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Cabinet backs 'New Ways of Working' that will help protect the environment

A person working from home

21 September 2021

A person working from homeA new operating model, that could result in more than a thousand members of Powys County Council staff regularly working from home, has been approved by Cabinet.

Senior councillors were asked to back a 'New Ways of Working' plan, to build upon practices that have been successfully adopted during the pandemic, and allow staff to regularly home-work, or work from council offices or agreed partner facilities that are closer to their homes, so long as it does not affect the quality of council services.

The new operating model will also aim to cut the council's impact on the environment and help it achieve its aim of reducing its carbon emissions to net zero by 2030.

Powys County Council (PCC) staff are likely to fall into one of three workstyle categories in the future:

  • Place-based workers: Staff who are based at a particular location to fulfil their role, such as receptionists, library staff, and catering and cleaning staff.
  • On-the-go workers: Staff who are out and about in the community, directly delivering services, such as waste and recycling operatives, social care staff, and environmental health officers.
  • Flexible workers: Staff who can work flexibly from a variety of locations, including from home, such as legal staff, accounts staff, and housing officers.

Some staff may be asked to adopt more than one workstyle, depending on their role, and not all members of staff within the same service will necessarily be working in the same way.

Cllr Beverley Baynham, PCC's Portfolio Holder for Corporate Governance, said: "New Ways of Working will build on the success of the existing and new ways of service delivery which have developed throughout the pandemic, by giving staff the flexibility to work in an agile way and maximising the use of digital platforms for meetings and communication. The future emphasis will be on how work is done, and the outcomes achieved, rather than on where staff work.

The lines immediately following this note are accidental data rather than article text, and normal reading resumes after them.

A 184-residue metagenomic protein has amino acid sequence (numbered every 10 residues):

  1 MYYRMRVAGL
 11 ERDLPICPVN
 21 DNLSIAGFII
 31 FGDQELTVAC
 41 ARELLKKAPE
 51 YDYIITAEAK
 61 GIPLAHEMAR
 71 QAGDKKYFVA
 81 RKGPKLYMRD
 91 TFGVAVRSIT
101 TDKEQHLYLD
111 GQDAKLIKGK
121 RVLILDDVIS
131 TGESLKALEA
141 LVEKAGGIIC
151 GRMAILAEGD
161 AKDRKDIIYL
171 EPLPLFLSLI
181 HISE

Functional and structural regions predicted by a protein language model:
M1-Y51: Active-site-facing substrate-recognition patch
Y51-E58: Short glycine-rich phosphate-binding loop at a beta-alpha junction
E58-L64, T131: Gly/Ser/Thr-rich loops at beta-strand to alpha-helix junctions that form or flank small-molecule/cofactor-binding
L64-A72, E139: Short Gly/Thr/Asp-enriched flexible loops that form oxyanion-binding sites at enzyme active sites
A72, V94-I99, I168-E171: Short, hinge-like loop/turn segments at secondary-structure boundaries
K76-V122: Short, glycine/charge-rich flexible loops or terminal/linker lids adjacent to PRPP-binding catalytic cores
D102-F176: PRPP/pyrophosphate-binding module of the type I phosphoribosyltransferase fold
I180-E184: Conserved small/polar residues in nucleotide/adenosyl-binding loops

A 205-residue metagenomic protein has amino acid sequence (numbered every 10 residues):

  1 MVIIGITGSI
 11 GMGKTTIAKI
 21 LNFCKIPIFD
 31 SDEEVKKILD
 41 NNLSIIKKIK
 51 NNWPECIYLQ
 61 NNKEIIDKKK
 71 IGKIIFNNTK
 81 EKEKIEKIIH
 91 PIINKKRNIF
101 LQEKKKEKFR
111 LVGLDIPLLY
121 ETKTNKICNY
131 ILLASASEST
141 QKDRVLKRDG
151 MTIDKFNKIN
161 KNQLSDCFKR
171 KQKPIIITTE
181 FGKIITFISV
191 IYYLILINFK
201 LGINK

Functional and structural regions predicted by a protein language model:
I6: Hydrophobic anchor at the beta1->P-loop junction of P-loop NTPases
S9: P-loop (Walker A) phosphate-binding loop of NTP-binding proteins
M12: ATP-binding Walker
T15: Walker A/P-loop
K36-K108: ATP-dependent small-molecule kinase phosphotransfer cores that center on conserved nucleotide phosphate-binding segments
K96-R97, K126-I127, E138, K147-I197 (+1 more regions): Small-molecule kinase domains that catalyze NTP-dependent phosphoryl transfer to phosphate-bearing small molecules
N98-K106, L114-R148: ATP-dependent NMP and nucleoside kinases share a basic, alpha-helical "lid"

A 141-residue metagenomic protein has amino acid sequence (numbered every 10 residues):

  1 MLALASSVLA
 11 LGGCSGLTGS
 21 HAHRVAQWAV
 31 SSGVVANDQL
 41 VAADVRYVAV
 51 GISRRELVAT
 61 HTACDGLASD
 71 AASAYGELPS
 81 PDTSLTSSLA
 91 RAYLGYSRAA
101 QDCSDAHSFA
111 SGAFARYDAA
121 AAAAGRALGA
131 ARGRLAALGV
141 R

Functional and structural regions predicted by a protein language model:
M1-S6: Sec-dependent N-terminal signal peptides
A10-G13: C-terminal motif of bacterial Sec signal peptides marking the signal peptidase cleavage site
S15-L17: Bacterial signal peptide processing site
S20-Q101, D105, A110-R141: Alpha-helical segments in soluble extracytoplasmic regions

"The transition aims to reduce travel, improve productivity, aid recruitment, enable many staff to enjoy an improved work-life balance, and make the council more efficient and cost effective."

The main drivers for the adoption of a new operating model are:

  • Good staff wellbeing, leading to high productivity, as evidenced by the staff surveys which have been undertaken since June 2020.
  • To aid the council's ability to recruit staff from the wider employment market by offering flexible working, where this supports service delivery. 
  • Reductions in CO2 emissions created by commuting and travelling for work, as part of the council's net zero carbon target.
  • Capturing the best practice of the pandemic period, rather than returning to 'old ways' of working.
  • A streamlining of the corporate property portfolio in the longer term.

Cllr Baynham added: "It is recognised that it will not be possible for some staff to work from home for a variety of valid reasons, including any concerns about the impact of this on their wellbeing, or that their home is not suitable for home working. In exploring how flexible working arrangements can best work with each employee, they will not be placed under any compulsion to work from home, rather agreement will be sought."  

Cabinet was asked to approve the implementation of the 'New Ways of Working' plan from October 2021 onwards, with each service moving to adopt it at a time that suits its needs and the needs of the Powys public.

An exercise carried out by the council, earlier this year, established that more than 1,300 employees could potentially continue to work from home on a regular basis, in line with the flexible workers workstyle.

The full report can be found here: https://powys.moderngov.co.uk/documents/s62111/NWOW%20Cabinet%20report%2021%20Sept%202021%20FINAL.pd

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